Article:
British Art History II
A bone to pick with Sir Roy
Below is a modification of his epigraph in The Spirit of Britain, 1999
I found an image more attractive to me than the one he employs
Sir Roy's epigraph possibly holds the key to what some of us detect as signally provocative in the attitudes of the average British art historian. A country's actual cultural roots are seemingly invisible to its indigenous connoisseurs. "Foreign ornamentation", in Walpole's phrase, was irresistible to the dilettanti of his day. It evidently remains so, for those of Sir Roy's persuasion, and others who believe that Britiish and English cultural roots are to be found in Rome. Britain's cultural roots are quite certainly not classical, however, and, if Christian, equally certainly, at least since the days of excommunicated Elizabeth, not Roman Christian. Ralegh and Drake, as later Blake, might disagree with Sir Roy's conception of British culture. Shiploads of dead Christs, and boatloads of doomed and unfortunate Inquisition dogs and dons; that's what failed to arrive in those former days. Three keels earlier brought the country's deep cultural roots from Eastern Angeln, followed by the Vikings of York and the Danelaw.
The following passage is so breath-taking, it begs to be re-visited. It ironically even begins with a maritime metaphor, before invoking the nation's land-locked patriotic emblems. Irony piles on irony. Sir Roy's reading apparently does not extend beyond William Langland and William Wordswoth. Does he appreciate that while bucolic England may be a precious stone, it is set in a silver sea ? As a William put it. Nowhere in Britain is more than 60 miles from the sea. Time to advance our sails, in Harry's wake, and raise the meteor flag of England.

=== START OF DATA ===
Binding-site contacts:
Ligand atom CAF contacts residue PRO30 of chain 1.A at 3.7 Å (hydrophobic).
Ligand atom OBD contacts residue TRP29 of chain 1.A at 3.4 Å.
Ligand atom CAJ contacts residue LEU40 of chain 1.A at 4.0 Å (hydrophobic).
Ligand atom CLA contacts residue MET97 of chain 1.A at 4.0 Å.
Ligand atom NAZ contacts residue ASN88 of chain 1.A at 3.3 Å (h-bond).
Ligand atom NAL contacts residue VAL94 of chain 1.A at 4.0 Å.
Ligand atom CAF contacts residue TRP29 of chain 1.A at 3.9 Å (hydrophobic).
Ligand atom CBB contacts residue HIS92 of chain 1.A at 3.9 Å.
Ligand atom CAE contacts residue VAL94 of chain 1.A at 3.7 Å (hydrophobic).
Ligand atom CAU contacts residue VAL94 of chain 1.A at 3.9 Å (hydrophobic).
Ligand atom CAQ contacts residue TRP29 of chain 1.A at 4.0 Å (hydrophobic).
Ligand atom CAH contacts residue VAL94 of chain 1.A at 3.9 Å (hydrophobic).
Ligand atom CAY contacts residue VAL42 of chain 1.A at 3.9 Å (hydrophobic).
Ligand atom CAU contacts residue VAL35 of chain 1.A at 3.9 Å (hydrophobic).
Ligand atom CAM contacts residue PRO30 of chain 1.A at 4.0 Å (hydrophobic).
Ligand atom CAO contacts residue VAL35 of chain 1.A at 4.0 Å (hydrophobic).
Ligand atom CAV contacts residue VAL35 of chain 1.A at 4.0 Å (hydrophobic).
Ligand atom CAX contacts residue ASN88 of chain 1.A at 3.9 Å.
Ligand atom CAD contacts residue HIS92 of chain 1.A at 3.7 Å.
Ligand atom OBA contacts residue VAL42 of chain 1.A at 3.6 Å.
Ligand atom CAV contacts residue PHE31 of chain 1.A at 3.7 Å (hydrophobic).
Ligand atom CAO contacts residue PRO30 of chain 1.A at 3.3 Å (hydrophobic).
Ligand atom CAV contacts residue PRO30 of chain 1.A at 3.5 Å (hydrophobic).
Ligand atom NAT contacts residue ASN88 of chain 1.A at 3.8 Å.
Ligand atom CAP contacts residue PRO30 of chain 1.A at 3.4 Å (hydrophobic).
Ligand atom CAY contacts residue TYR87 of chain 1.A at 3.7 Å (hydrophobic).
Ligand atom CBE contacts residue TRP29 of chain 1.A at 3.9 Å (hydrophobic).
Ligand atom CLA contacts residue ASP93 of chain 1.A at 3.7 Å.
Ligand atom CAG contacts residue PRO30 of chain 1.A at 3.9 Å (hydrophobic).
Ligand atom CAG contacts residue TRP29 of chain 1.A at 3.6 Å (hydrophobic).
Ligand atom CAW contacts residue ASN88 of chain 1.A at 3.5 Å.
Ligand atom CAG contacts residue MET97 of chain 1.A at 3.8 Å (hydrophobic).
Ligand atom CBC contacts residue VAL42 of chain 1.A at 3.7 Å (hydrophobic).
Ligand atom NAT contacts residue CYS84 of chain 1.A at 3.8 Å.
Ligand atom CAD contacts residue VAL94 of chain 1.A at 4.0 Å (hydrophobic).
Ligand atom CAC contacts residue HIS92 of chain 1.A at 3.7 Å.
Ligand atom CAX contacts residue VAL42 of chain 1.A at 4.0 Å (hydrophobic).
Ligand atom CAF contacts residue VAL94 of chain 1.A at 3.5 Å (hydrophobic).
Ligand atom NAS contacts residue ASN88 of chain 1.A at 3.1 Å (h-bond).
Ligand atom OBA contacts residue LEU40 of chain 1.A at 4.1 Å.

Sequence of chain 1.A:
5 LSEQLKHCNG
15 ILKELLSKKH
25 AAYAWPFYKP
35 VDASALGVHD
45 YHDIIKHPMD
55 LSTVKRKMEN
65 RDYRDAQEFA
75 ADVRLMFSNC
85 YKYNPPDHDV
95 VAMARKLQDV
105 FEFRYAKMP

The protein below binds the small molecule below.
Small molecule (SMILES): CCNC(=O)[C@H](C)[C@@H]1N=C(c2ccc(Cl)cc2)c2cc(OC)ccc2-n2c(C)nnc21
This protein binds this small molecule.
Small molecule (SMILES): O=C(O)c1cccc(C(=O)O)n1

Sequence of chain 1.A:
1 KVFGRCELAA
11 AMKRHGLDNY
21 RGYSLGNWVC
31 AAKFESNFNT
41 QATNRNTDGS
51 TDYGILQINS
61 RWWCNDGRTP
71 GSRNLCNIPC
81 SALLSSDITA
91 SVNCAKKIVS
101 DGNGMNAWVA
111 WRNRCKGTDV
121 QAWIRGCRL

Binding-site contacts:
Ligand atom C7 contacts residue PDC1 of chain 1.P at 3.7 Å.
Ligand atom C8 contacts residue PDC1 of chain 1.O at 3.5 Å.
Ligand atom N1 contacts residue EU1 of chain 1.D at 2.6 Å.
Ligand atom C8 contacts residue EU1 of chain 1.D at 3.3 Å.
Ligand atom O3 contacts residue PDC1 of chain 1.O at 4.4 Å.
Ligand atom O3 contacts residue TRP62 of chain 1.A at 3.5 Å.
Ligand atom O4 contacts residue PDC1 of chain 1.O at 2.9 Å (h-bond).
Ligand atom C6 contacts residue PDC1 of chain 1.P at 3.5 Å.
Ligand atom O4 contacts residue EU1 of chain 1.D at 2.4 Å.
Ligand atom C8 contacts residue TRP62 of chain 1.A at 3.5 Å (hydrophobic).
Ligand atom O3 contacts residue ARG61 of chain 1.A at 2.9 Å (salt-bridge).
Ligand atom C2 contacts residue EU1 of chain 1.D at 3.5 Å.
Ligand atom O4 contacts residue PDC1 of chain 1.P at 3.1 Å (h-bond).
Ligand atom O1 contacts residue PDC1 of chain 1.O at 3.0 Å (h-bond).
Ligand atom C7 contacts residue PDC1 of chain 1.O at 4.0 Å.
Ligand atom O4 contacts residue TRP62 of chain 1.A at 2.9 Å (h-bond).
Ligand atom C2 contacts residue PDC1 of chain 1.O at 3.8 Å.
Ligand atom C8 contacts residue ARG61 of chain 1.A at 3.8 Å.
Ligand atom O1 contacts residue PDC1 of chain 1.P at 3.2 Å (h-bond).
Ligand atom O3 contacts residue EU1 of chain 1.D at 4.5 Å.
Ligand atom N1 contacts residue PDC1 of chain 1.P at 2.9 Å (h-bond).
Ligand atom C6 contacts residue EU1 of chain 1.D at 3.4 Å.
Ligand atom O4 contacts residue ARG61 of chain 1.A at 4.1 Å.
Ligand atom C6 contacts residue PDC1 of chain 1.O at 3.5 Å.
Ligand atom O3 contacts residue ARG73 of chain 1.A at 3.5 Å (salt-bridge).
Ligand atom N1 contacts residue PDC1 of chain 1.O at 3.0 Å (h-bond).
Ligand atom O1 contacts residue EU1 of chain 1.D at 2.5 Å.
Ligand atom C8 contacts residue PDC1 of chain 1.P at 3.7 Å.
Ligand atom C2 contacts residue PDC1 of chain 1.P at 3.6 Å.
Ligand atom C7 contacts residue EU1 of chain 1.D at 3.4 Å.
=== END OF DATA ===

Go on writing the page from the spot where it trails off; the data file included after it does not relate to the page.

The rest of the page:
"No great literature of the sea". !!! Say that again. !!! The Spirit of Britain. !!! Homer, true, was classical. He, or his namesake, did, however, author The Odyssey. Did Sir Roy, in his voyages in the realms of gold, ever hear Chapman speak out loud and bold ? Chapman asked to be given a different spirit, one that sailed on this life's rough sea. But perhaps he was not great enough in literary annals. Perhaps a lustier tempest is needed, if the cloud-capp'd towers are to fall. Let us not be afraid to be controversial. I'll identify with a grey-beard loon, and buttonhole this splendid guest at Britannia's wedding. Like others before me, I'll endure and stick it out, day after day, nor breath nor motion, as steadfast as a painted ship, upon a painted ocean. Set Alfred T against William W. Is not Ulysses more memorable than Tintern Abbey ? Oops ! There we go classical again. What about The Revenge ? Last resort of the scoundrelly Grenville. Somewhere I read that Masefield's Sea-Fever had been voted, in some survey of the British people, the most popular poem in the English language. Closely followed by Crossing the Bar.
Wordsworth's awareness of earth's eternal rotundity was established beyond argument by the intrepidity of sailors. Conrad, of course, was not British, and Rudyard was, essentially, multi-national. Billy Budd and Moby Dick ? American, if British-tainted.. Greatness in literature, and art, is thrust upon some, and not upon others. By connoisseurs. I was once told that a group of art aficionados, coming upon a display of marine paintings at an exhibition, immediately turned their backs on that collection of offensive nauticality.